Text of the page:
Schools: Moving away from overemphasis on grades

No exams in P1, P2: Progress will be measured in other ways

Educators said bite-sized assessments would give them a more holistic understanding of pupils' progress.
Educators said bite-sized assessments would give them a more holistic understanding of pupils' progress.ST PHOTO: GAVIN FOO

Starting next year, there will be no more exams at the Primary 1 and 2 levels, but pupils' progress will still be assessed through bite-sized pieces of work such as worksheets, class work and homework.

Education Minister Ong Ye Kung said earlier this week at the annual Schools Work Plan Seminar: "We know that teaching and learning comprise three important components - curricular goals and content, pedagogy and assessment, and together they form a triangle.

"Today, the three components are not balanced. As we overemphasised assessment, we inadvertently reduced the time available for schools to focus on teaching and learning. We need to redress this balance."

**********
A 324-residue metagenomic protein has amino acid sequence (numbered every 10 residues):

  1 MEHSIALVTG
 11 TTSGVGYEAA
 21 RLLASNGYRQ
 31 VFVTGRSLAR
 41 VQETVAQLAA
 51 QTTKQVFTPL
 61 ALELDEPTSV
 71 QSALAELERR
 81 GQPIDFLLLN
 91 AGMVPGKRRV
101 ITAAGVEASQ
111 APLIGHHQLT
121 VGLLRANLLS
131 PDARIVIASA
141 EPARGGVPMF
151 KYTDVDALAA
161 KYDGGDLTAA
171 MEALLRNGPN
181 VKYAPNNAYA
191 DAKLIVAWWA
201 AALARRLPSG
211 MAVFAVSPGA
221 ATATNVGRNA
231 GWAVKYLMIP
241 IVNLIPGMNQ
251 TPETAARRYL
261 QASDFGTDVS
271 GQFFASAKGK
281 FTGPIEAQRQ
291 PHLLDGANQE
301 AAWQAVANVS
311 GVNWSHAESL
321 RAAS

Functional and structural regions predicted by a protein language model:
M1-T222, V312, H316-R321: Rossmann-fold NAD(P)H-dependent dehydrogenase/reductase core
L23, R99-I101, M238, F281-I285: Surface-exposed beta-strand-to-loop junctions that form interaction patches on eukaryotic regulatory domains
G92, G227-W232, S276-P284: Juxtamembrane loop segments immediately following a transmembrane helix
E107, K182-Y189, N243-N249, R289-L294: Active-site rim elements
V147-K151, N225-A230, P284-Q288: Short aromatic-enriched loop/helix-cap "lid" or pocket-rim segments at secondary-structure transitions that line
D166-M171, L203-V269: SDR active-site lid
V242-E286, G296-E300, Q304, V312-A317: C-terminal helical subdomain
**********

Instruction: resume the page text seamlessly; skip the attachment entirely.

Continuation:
Educators said bite-sized assessments would give them a more holistic understanding of pupils' progress. The two exam-free years would also allow them to reflect and explore the way they teach.

Madam Siti Farhaana, year head for lower primary at Anchor Green Primary School, said: "Freeing up these two years means more time for experiential learning to take place. There will be more space and opportunities for pupils to discover their strengths, interests and improve in their areas of weaknesses."

Mr Dominic Sy, year head of the Primary 1 and 2 levels at Henry Park Primary School, said teachers would be able to "explore curriculum innovation that will further cater to the needs of our pupils and heighten their joy of learning".

Parents said the removal of exams should mean less stress for their young children who are getting used to the formal school system.

 
 
 

Said Mrs Dadina Wong, 42, whose son will start Primary 1 in Anglo-Chinese School (Barker Road) next year: "I am comforted (to hear of the change). Maybe we don't have to send him for tuition - we can revise slowly with him in our own time."

However, some parents raised the concern that without a proper benchmark, they might be unable to gauge their children's standards.

Mrs Cheryl Sim, 49, who has a Primary 1 son in Tao Nan School, said: "In Primary 1, it is good not to have exams so the kids can adjust to a new learning environment. But once they are in Primary 2, it might actually be good to have a formal assessment of how they are doing."

 
A version of this article appeared in the print edition of The Straits Times on September 29, 2018, with the headline 'No exams in P1, P2: Progress will be measured in other ways'. Print Edition | Subscribe